Bad news, folks: China hasn’t banned gold farming after all.
Reports were flying fast and furious earlier this week about a new Chinese law that banned the exchange of virtual currency for real-world goods and services, a restriction that on the surface appeared to spell the end of the country’s gold farming industry. But such is not the case: Fake money can no longer be used to buy real stuff but real money, it seems, can still be used to buy fake stuff.
“[The new law] is a government restriction on the use of the quasi-Paypal-like currencies (mainly QQ coins) that are used extensively in China to pay for virtual game stuff,” University of Manchester Professor Richard Heeks explained on the ICTs for Development blog. “As announced they can now only be used to pay for virtual stuff, and you can’t buy real things with them as game companies were allowing to happen, nor can you gamble. This therefore is not about what gold farming clients do: Use real money to buy these virtual currencies; it’s the mirror image.”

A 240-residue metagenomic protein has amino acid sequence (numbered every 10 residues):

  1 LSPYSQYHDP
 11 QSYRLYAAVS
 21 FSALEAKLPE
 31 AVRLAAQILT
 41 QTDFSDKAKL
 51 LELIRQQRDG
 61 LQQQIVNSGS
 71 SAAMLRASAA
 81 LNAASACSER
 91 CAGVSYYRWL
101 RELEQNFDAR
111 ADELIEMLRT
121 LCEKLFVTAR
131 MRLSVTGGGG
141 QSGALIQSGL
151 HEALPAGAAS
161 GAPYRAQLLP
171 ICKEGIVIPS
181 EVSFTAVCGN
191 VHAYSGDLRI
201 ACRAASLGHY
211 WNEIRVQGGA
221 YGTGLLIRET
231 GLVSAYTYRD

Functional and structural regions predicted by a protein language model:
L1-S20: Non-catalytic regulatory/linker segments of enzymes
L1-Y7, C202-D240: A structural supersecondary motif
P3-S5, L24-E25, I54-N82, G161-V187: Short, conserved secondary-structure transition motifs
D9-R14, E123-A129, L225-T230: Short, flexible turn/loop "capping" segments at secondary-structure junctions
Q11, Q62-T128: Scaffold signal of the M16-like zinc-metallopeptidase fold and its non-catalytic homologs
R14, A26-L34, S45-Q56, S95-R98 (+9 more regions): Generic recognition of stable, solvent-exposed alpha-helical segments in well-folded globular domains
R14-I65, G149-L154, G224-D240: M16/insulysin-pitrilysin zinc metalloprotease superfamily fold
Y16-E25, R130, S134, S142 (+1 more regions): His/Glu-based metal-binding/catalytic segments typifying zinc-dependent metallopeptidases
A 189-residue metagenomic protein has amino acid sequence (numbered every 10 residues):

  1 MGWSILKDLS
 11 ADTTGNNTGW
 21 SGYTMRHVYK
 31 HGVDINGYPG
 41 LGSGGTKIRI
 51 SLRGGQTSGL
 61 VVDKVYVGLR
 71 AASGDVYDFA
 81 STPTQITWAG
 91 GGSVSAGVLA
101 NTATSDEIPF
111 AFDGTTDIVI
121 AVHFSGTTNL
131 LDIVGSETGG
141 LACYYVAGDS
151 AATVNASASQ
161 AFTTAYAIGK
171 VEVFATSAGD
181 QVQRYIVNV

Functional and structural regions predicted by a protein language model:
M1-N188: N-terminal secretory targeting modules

“It’s not about the major trade in gold farming such as World of Warcraft, which relates to other types of virtual currency,” he continued. “And it’s not about buying/selling in-game items. And it’s not about the power-levelling of avatars. Bottom line: It’s not about gold farming.”
Heeks also noted that the new law appears similar to one imposed in Korea in 2006, when the government placed a ban on the virtual currency trade. That restriction, which was drafted as a result of the large amounts of gambling and “illicit political payoffs” using the virtual currency of Sea Story, appeared to have no impact on the Korean gold farming industry.
“If this regulation does come to fruition, it will relate to finance and defense of the RNB yuan,” Heeks said. “Yes, it may affect some types of games in China but, no, it as yet appears unlikely to have much of an impact on gold farming.”